Our dreams tell us volumes about who we are. I don’t mean the dramas unfolded by our unconscious mind while we sleep. Instead, I have in mind what motivational speakers and graduation keynoters call our dreams.
They tell us to pursue our dreams. Life without a dream is empty, they say.
What they mean by “dream” gives us an insight into what we take life to be. And it’s killing us.
In these cases, “dream” is a synonym for “aspiration.” We are taught again and again to set our sights high.
It is true. God wants us to have a bold vision for our lives. His concern for us is never that we shoot too high. We repeatedly frustrate him by shooting too low.
Ironically, it is our so-called dreams that lead us to shoot depressingly low. That’s because so many of us dream of ladders. We dream of ladders that we must climb.
Underlying all of these dreams is that we are not enough. We are somehow empty and yearn to be filled. We fancy that when we get to the top of that ladder we will finally be somebody, complete, fulfilled.
For many of us that ladder is a career ladder. Each rung of the ladder is another achievement. We hope that if we achieve enough, we’ll reach the top and we’ll never have to climb again.
Mostly we find that there is always another rung, even if the next rung is just a step down. The longing we feel cannot be satisfied by any of our career achievements. That’s because we long for God.
But even among those who long for God, ladders sometimes figure prominently in our dreams.
We assume that there is a ladder of virtue or wisdom or spiritual maturity to climb. The religious rungs we climb are achievements no less than those rungs of the career ladder; only in this instance those rungs represent moral or spiritual achievements.
Climbing the religious achievement ladder to God leaves us no less bereft than the career ladder. The top remains infinitely out of sight and the bottom never seems very far down.
The ladder from earth to heaven, from our fractured and small lives to the infinite significance for which we yearn, is too high for us to ascend. And that is why God descends it.
Jacob dreamt of a ladder long ago. He was a man much like many of us. There was an emptiness deep within him. Maybe because his father Isaac preferred his elder brother Esau. Maybe because the social system of the day favored the eldest in matters of inheritance. Who knows!
But Jacob spent his early years conniving and grabbing to fill a hole in his soul that seemed only to grow larger and larger.
He stole his brother’s birthright thinking that the inheritance would make him whole. He sold himself into indentured servitude for seven years to get the stunning Rachel as his own. Convinced that she was the one that would finally make him at home in his own skin.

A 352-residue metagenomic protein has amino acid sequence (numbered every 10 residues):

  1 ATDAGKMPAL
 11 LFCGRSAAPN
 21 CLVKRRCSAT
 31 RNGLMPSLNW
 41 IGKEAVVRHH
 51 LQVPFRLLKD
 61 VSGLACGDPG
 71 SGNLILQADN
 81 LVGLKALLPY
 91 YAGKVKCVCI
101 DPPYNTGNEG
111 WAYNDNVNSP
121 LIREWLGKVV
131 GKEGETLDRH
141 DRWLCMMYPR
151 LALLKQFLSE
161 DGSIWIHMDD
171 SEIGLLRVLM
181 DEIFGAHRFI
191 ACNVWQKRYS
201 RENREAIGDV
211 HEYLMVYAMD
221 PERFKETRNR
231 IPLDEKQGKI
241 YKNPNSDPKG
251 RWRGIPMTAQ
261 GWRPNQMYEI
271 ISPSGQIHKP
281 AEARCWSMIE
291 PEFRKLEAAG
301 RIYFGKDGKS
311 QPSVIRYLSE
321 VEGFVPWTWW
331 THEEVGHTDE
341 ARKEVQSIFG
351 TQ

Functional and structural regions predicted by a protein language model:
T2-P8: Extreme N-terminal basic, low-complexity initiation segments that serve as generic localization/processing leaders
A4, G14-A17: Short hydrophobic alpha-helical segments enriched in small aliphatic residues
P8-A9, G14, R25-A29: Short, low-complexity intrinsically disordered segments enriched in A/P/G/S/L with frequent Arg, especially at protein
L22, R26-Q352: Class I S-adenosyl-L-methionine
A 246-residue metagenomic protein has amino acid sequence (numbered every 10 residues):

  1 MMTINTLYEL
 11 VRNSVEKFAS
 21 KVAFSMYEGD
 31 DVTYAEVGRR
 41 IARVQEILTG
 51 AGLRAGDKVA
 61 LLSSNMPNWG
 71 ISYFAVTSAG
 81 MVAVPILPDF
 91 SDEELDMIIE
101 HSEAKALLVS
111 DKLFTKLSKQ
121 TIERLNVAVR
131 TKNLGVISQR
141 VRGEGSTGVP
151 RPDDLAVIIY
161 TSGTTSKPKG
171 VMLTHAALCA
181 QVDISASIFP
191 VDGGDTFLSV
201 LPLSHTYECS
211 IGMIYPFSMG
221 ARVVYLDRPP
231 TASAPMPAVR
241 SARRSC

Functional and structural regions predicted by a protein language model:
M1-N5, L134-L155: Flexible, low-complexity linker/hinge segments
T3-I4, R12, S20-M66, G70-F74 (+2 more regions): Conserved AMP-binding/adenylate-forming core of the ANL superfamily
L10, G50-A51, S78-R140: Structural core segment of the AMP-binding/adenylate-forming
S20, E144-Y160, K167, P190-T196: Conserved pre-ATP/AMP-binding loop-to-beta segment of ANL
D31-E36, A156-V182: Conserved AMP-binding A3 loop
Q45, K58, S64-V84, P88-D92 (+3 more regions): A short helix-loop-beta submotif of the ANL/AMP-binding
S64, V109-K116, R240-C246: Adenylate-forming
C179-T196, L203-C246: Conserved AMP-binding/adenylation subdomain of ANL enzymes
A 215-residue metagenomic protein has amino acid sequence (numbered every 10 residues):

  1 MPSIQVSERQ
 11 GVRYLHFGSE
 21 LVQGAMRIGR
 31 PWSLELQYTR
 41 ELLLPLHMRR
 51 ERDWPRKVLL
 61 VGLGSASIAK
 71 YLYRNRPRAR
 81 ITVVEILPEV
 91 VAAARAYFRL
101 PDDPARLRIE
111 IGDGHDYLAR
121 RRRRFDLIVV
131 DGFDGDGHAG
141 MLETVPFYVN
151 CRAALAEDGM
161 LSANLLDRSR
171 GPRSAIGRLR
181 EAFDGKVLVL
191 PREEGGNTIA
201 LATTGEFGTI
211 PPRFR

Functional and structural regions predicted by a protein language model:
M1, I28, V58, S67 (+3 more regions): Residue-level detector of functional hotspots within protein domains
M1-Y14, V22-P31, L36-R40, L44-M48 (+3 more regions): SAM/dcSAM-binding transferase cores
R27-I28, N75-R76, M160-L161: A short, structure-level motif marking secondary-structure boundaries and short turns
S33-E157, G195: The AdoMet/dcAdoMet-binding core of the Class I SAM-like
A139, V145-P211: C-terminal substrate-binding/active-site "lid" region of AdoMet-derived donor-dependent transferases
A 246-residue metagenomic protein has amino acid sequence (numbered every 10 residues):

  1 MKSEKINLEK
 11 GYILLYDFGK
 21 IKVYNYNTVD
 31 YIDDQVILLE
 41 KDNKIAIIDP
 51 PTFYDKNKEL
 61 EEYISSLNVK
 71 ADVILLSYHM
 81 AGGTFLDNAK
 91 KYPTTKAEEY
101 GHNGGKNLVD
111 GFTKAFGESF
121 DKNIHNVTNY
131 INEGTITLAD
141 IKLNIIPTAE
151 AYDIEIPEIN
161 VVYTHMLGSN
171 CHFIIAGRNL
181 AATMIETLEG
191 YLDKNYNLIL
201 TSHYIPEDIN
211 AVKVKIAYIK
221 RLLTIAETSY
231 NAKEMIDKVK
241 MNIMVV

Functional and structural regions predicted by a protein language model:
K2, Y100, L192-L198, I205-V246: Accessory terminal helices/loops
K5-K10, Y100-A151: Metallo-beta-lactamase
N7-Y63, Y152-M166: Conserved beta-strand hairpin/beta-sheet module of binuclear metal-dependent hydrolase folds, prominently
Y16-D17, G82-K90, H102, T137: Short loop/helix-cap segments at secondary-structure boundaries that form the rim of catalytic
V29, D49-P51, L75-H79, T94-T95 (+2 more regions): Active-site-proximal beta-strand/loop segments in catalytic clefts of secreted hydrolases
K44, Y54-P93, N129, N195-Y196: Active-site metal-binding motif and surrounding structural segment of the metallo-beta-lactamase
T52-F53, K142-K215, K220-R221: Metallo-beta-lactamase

None of this worked out as planned.
After Jacob stole his brother Esau’s blessing he had to flee. Esau was furious and intended to kill Jacob. On the road to his uncle Laban’s estate (where he would first lay eyes on the lovely Rachel), Jacob had a dream. A dream about a ladder. (Genesis 28:10-19)
God’s angels were ascending and descending it. The Lord himself stood next to him. At the base of the ladder. God said,
“I am the LORD, the God of Abraham your father and the God of Isaac. The land on which you lie I will give to you and to your offspring. Your offspring shall be like the dust of the earth, and you shall spread abroad to the west and to the east and to the north and to the south, and in you and your offspring shall all the families of the earth be blessed. Behold, I am with you and will keep you wherever you go, and will bring you back to this land. For I will not leave you until I have done what I have promised you.” (Genesis 28:13-15)
In other words, here’s the blessing you’re really yearning for. Not just the stuff I can give you. But me. Your God.
Jacob didn’t get it. He woke from the dream and figured that he had stumbled upon some remarkably holy place, a kind of divine stargate. It doesn’t dawn on him that the place was holy because God was there, and that God chose to be there to be with Jacob.
In Jesus Christ God himself descended to redeem us. And his Holy Spirit dwells in us even now. God is with us and among us. He does not wait for us to ascend to him.
But I can’t say that we can blame Jacob. I can’t. How often do I still worry that my parenting or my work as a pastor or my devotion to my spouse or my prayer life don’t measure up.
Less often, I hope, than I used to do. But I need reminding. Again and again. And thanks be to God, he never tires of descending to wherever he can find me.
(The image above is Marc Chagall’s Jacob’s Ladder, one of many he did on the subject.)